To trace the moral development of Huck, it is probably best to start with Jim. At the beginning oif the novel, Jim is not Huck’s friend; he is a slave. Huck understands this on some level, but as long as he can bug Jim and get him to talk about the hairball or tell fortunes, Huck does not think about him. When they meet on the river, Huck is lonely and he is glad to travel with Jim, even if Jim is a runaway slave. In many of the scenes on the river, you can see that Huck has an inner conflict about turning Jim in. In the meantime, he acts as a teacher to Jim at times, and they discuss religion and other deep subjects.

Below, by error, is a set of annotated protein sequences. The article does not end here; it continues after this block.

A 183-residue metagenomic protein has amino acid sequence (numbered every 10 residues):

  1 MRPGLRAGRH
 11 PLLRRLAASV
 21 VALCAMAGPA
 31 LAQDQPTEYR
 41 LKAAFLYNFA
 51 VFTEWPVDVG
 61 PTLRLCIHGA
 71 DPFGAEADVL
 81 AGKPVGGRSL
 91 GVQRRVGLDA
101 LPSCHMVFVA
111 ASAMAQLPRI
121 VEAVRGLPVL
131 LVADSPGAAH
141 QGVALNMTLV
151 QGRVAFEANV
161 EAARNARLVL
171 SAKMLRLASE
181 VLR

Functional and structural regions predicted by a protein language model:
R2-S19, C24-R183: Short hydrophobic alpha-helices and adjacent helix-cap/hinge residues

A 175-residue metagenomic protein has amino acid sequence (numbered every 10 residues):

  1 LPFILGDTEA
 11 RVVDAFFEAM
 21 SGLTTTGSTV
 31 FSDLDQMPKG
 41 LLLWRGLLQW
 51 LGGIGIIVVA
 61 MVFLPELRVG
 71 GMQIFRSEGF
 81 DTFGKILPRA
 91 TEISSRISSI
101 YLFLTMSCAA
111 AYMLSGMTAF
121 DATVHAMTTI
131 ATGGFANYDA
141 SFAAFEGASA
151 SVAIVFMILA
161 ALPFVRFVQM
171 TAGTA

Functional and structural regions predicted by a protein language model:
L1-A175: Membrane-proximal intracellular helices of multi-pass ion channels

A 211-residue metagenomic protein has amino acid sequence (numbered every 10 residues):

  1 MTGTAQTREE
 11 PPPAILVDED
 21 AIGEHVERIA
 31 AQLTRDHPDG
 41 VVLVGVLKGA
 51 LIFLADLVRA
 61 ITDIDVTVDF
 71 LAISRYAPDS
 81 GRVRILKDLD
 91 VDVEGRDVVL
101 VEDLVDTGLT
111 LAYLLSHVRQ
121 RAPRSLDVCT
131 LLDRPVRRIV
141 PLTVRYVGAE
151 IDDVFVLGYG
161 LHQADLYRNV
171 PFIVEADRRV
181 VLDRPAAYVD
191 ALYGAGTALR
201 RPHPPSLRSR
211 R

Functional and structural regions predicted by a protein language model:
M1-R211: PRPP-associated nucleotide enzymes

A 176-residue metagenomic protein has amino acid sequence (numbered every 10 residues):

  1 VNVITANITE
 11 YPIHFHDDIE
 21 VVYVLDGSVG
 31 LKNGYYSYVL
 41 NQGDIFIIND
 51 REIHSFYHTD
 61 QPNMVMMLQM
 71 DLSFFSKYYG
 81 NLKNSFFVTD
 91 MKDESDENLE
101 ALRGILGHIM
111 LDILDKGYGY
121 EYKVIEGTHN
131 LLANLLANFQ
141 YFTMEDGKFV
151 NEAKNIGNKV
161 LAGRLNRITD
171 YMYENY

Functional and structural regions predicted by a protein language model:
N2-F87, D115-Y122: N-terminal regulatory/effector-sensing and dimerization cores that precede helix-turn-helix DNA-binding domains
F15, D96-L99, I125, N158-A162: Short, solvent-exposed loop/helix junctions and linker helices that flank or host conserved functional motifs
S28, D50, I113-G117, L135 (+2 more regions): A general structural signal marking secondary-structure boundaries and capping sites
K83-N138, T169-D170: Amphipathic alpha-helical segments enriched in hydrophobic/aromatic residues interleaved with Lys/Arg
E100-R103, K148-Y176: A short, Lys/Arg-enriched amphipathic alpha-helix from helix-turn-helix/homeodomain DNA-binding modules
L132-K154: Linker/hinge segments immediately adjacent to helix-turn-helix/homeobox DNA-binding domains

Huck learns as they go along, and this is important. He learns that Jim is his friend and that, deep down, he does not want to turn him in. Jim is always there for him, even though Huck does not treat him the right way. A key scene to show his growing maturity would be the scene in which Huck leaves the raft, then returns to trick Jim. Jim scolds him, and Huck decides to apologize, even though he feels he should not have to. This moment is the beginning of Huck’s maturity. It will assist him, later on, in refusing to betray his friend.
I would look in Chapter 2 for how he initially treats Jim, Chapters 8 and 9 should be helpful for the original part of the raft trip. Chapter 9-13 should contain some quotations to assist you.